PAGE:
George has another excellent comment that must be posted. Here it is:
I made a list of what is probably all the steps we have gone through on our own paths. I am sure there are differences but in general terms.
Journey, one step in front of the other.
1.) Decision to leave the homeland. Face possible concern and ridicule from friends and family in homeland.
2.) Apply for all the visas and other requirements to be a properly documented immigrant in your new land. Concern from homeland friends and family grows, they whisper about us.
3.) Spend years learning language, customs and become assimilated into your new home. Your allegiance is slowly transferred to your new home. Friends and family in the homeland think of you as the crazy relative locked up in the basement. They are somewhat embarrassed about us but figure we will come back saying what a mistake it was and how bad the health care system is and we ran away from the health care death panel.
4.) After a certain number of years you realize that you are no longer X but you have become Y. You fill out countless papers to be naturalised/registered as a new citizen. Christmas cards from the homeland are very light this year.
5.) The Big Day! Just like new immigrants to the USA are fully expected to become completely loyal to their new land, we/you do the same thing in our new land. Some of us in accordance with US Code as ordered changed by the US Supreme Court, intend that this action to be a relinquishing act.
Remaining proud to be an American, now proud to be a ______ Citizen, but no longer a US Citizen.
Or for others remaining proud to be an American, now proud to be a ______ Citizen, but no longer a US Citizen at least in respect to where you are living in accordance with the Master Nationality Act.
Christmas cards from the homeland grow in abundance because your homeland is where your heart is and that is where you are and your friends who are fellow citizens realize this. They no longer ask you if you are a tourist or when are you going home, didn’t you hate that. Or the question, are there things you miss?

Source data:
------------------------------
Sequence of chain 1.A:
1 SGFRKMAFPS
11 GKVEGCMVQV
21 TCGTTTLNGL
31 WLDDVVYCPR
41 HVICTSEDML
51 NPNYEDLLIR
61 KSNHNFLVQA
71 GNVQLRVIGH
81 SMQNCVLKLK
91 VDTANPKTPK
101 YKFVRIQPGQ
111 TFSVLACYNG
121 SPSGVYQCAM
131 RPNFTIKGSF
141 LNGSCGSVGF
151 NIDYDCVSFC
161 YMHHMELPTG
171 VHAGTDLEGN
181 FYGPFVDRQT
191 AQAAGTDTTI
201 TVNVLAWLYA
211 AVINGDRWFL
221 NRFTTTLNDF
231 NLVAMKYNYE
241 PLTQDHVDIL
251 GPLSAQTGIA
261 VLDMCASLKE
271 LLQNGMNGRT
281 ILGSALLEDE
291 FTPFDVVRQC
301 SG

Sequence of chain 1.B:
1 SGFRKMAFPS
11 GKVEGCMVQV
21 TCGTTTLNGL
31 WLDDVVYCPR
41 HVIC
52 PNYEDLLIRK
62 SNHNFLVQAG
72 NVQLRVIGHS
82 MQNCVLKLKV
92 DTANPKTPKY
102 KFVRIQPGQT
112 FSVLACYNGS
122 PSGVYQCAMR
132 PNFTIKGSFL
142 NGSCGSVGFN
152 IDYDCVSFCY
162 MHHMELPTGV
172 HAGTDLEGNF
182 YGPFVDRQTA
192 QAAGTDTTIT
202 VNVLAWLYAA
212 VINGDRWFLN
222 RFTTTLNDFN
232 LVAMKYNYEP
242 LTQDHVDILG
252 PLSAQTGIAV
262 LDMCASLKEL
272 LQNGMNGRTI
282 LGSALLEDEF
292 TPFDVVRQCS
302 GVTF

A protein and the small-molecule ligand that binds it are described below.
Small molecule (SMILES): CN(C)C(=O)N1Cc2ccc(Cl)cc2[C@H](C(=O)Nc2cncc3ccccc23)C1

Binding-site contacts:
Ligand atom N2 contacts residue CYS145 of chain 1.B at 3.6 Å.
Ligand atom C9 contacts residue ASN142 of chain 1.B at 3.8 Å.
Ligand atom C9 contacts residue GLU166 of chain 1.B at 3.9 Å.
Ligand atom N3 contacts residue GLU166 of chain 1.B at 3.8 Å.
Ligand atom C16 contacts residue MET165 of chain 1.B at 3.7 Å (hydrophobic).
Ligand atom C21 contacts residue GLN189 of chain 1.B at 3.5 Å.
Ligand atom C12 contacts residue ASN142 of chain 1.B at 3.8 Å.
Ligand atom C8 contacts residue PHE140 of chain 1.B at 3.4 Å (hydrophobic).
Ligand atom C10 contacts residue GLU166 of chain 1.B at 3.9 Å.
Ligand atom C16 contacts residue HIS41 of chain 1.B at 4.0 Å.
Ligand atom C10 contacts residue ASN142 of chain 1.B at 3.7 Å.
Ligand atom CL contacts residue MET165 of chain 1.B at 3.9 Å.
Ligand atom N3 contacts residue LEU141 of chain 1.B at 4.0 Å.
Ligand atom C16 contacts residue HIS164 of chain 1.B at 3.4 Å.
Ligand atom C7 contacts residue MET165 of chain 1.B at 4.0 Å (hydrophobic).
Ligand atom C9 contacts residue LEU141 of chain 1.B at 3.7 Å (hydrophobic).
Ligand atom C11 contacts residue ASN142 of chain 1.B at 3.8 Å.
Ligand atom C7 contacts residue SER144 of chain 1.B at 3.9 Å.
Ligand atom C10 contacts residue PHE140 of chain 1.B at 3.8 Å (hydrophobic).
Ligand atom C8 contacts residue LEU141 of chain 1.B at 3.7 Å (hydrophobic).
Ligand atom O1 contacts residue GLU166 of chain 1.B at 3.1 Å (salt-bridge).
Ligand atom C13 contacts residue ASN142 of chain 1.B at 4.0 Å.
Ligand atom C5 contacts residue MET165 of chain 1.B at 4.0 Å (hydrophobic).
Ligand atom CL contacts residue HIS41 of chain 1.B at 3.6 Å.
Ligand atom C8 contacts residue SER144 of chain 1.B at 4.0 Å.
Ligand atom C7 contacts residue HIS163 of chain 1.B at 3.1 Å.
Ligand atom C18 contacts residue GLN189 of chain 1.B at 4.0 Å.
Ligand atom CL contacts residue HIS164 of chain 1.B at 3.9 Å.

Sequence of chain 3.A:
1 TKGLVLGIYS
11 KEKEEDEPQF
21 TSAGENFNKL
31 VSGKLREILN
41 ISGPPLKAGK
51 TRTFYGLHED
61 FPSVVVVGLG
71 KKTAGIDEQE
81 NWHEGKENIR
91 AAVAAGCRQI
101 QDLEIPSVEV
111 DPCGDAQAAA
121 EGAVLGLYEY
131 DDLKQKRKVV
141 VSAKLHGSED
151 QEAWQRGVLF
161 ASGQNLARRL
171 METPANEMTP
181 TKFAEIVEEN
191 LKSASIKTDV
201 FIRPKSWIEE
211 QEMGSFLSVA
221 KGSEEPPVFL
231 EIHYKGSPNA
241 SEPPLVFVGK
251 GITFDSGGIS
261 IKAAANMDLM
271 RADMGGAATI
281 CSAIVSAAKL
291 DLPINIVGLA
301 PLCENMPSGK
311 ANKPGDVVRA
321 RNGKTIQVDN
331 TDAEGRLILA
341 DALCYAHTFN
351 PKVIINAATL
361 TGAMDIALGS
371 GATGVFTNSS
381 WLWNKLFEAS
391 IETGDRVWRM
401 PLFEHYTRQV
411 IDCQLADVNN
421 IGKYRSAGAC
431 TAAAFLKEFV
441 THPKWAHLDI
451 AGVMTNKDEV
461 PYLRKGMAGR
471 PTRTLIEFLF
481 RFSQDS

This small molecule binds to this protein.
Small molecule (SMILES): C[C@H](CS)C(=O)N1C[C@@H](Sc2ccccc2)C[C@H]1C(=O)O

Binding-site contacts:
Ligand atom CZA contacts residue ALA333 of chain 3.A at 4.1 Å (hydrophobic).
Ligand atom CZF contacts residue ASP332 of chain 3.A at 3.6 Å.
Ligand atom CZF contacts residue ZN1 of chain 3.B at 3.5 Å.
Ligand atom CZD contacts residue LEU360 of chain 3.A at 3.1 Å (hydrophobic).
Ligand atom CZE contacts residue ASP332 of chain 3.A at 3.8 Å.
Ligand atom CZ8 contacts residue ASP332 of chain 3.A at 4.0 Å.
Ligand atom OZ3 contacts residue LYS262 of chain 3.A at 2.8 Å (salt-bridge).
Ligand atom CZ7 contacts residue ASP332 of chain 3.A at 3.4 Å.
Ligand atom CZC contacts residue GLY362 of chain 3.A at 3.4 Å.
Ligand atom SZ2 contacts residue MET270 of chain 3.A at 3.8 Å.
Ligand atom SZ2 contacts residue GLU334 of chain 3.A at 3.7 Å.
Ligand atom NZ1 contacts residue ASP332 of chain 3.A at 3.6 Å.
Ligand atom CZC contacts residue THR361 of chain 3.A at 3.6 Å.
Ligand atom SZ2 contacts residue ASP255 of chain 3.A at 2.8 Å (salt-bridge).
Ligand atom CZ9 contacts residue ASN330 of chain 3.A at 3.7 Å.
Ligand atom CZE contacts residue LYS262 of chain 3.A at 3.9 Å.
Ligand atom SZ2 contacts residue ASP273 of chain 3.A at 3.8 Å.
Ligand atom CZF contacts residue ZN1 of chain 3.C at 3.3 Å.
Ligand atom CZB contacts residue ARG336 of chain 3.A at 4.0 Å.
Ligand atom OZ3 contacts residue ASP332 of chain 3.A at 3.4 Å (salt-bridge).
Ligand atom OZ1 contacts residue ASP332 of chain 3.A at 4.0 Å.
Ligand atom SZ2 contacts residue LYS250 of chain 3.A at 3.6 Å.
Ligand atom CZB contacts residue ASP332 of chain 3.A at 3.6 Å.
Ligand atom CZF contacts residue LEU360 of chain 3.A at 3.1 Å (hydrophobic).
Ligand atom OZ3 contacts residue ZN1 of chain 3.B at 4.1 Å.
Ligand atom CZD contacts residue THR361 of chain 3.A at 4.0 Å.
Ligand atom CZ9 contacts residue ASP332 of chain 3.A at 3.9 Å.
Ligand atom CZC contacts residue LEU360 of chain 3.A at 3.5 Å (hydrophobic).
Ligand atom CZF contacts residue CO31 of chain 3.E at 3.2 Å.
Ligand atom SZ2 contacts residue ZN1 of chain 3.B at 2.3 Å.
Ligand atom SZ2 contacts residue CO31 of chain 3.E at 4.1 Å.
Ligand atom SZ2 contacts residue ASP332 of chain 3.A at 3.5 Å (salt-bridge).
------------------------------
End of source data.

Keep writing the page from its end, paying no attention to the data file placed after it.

6.) Carry about our lives in our home country. As a Citizen of X, living in X, I have only one citizenship recognized by Country X. You are calm, happy and at peace, probably the happiest you have ever been.
7.) At some point realize that our former country has established new laws or re-interpreted old ones that have absolutely no comparison to those in the countries of our sole allegiance or for some primary allegiance. Our newish countrymen look at us cross eyed when we explain what happened, they do not believe us.
8.) Panic, Fear, Health Problems
9.) Resolution. You realize that you are Canadian or French or _______, that you are not a US Citizen and have never acted like a US Citizen since becoming Canadian, French or German. Psychologically you are free at last, start sleeping again.
10.) Decision time. Do you appease those to the south (N/E/W)? For some it will make clear sense to get a CLN. For others it may look outright foolish to get a CLN. For some it will be a mixed bag.
11.) Final Sadness. All of us out of respect to the place we were raised in, or where we have family, or of a place we really never had ties but dreamed of it as that shining place on a hill, have great sadness that US Citizenship has become something that people want to get rid of like gum on a shoe. A place where when learning you might be a US Citizen is like a doctor telling you that you have a destructive disease. A place where you have become afraid to even visit again.
12.) Conclusion. Those with a CLN have some security but remain wondering if Congress or the Supreme Court will change the rules again and give them their citizenship back, something they do not want back. We have seen the rules changed too many times, fool me once shame on you, fool me twice shame on me.
Those without a CLN will wonder if their Country will support their Citizens of which you are an equal Citizens. A naturalised or registered citizen is equal to someone born in that country. Equal treatment under the law is only what we want.
Those that remain dual US in both their heart and actions? You know what they say being in the middle of the road? You become road kill unless you are very adept on your feet and can stay informed as to what Congress and agencies are doing every month.
The dream that you can carry a blue book and redbook, that you can vote for your MP and member of congress, that you can work in one country every other year, AND juggle the administrative burden associated with and not screw up, well I hate to say it but it is a dream. The plates will come down and break to pieces.
Canadian/Ireland, Yes it works.
Irish/French, Yes it works.
USA/_______, it only works one direction if you live in the homeland.
Now, we need another such post about such a journey for “Accidental Americans” — the next generation. We never meant to bring this upon our children!